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I want to construct a bar chart for which the last bar is two bars stacked, while the others are not stacked. My thought had been to create two bar charts and overlay them. The challenge I have is that the two charts do not use the same scale for the vertical axis, as you can see below. How could I construct both charts to have the same scale?

chart1 = BarChart[
  Join[Table[{0, 0}, {7}], {{1, 3}}],
  ChartLabels -> {Placed[Append[Table["", {7}], "word"], Below], None},
  ChartLegends -> {None, {"top", "bottom"}},
  ChartLayout -> "Stacked",
  ImagePadding -> 10
  ]
chart2 = BarChart[
  Append[Range[7], 0],
  ChartLabels -> Append[Range[7], ""],
  ImagePadding -> 10
  ]
Overlay[{chart1, chart2}]

enter image description here

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  • $\begingroup$ Show[chart1, chart2] $\endgroup$ – Bob Hanlon Oct 18 '17 at 23:54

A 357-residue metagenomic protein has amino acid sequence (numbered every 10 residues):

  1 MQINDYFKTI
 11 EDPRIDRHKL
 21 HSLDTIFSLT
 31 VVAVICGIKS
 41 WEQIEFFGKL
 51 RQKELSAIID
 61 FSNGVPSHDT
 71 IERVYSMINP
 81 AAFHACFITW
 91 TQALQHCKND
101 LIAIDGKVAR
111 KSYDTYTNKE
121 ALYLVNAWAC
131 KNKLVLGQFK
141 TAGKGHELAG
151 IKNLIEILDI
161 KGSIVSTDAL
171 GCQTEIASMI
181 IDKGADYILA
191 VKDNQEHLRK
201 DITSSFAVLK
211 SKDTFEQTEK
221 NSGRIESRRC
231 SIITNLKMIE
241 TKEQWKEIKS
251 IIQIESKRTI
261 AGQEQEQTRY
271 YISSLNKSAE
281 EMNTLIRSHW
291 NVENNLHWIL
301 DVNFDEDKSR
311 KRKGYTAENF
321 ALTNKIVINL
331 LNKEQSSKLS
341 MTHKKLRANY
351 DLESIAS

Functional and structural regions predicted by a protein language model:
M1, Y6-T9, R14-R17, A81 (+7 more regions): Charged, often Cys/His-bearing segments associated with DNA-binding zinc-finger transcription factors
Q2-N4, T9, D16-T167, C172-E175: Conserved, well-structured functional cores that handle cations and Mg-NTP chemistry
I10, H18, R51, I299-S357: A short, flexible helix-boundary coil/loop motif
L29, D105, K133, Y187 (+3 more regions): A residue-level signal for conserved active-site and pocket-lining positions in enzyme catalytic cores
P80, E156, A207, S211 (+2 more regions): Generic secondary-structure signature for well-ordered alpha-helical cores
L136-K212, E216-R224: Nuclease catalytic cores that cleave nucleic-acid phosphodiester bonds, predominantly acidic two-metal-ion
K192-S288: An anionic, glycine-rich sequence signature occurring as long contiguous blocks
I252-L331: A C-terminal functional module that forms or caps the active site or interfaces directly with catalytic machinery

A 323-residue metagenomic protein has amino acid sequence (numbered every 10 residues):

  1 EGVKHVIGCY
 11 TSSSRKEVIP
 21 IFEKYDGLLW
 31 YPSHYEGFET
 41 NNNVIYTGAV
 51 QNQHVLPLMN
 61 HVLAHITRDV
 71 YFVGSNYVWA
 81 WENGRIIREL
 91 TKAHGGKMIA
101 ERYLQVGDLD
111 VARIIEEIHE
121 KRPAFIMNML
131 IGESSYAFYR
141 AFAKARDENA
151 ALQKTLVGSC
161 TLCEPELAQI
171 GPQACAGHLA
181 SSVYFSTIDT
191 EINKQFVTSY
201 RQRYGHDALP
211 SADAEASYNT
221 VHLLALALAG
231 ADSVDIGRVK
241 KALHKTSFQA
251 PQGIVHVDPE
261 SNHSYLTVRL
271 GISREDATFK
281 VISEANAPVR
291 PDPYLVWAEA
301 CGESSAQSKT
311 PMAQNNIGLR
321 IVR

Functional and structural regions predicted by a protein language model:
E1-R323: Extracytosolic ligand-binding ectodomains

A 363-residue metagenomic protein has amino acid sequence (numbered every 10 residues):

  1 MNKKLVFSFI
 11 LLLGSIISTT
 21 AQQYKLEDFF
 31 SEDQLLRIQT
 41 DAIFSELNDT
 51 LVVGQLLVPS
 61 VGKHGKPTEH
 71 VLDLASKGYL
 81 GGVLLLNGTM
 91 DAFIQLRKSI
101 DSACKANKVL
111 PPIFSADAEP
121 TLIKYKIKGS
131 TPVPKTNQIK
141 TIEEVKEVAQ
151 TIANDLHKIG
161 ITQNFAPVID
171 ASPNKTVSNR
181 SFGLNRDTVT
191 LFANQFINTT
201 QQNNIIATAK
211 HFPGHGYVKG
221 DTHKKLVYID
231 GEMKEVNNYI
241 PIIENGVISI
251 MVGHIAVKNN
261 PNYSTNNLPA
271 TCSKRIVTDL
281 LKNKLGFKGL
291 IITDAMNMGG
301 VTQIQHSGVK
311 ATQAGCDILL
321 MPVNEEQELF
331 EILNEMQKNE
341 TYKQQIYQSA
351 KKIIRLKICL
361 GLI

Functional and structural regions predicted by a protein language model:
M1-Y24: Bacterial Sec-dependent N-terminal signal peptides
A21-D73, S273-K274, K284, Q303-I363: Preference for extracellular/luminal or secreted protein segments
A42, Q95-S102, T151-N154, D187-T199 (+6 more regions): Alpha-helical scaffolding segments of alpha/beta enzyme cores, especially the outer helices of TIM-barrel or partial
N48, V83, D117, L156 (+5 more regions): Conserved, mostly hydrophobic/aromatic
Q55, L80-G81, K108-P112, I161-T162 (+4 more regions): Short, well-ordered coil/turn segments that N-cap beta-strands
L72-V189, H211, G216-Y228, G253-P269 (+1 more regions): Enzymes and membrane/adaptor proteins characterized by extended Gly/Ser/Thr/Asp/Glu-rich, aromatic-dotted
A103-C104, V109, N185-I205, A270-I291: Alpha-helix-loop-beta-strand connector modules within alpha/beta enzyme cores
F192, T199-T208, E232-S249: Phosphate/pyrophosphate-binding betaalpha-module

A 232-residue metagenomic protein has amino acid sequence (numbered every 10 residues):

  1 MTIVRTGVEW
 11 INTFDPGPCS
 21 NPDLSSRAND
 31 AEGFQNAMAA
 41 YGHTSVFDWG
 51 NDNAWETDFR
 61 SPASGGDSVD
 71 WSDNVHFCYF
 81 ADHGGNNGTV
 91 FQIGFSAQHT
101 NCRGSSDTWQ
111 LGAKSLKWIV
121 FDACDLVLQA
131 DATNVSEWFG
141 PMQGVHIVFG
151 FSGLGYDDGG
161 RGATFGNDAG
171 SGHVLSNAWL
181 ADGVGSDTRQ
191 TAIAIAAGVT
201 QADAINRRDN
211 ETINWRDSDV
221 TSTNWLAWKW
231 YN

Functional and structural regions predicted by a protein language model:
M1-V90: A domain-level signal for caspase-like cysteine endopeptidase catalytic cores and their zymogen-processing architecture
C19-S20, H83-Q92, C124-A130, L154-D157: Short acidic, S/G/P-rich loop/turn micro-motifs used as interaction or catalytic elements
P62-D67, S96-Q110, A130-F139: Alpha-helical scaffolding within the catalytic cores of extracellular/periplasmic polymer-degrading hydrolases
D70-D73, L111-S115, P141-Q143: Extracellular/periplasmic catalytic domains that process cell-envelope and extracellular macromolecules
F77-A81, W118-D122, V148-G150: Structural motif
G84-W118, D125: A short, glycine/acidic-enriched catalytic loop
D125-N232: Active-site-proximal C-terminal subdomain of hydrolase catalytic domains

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BarChart[Append[List /@ Range[7], {1, 3}], 
 ChartLayout -> "Stacked", 
 ChartLabels -> {Append[Range[7], "word"], None}]

enter image description here

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  • $\begingroup$ It was right under my nose. Thanks again. $\endgroup$ – FalafelPita Oct 19 '17 at 1:50
  • $\begingroup$ By using grouping of 3, rather than 2, this allows me to get the coloring to differ between the first 7 bars and the last 2, which I hadn't mentioned but also wanted to do. $\endgroup$ – FalafelPita Oct 19 '17 at 2:07
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It seems that a stacked bar chart will automatically determine stacking based on the size of each sub list, so the following seems to work fine for combining these:

BarChart[{{1}, {2}, {3}, {4}, {5}, {6}, {1, 3}}, ChartLayout -> "Stacked"]

If you wish to overlay two charts directly with Show, it would probably be best to make sure they have the same PlotRange, or to completely disable the axes on the smaller one (Axes -> False). Show will preserve the absolute position of the elements, but will not inform the various plotting functions of the overall plot area.

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  • $\begingroup$ That is helpful to know. $\endgroup$ – FalafelPita Oct 19 '17 at 1:51

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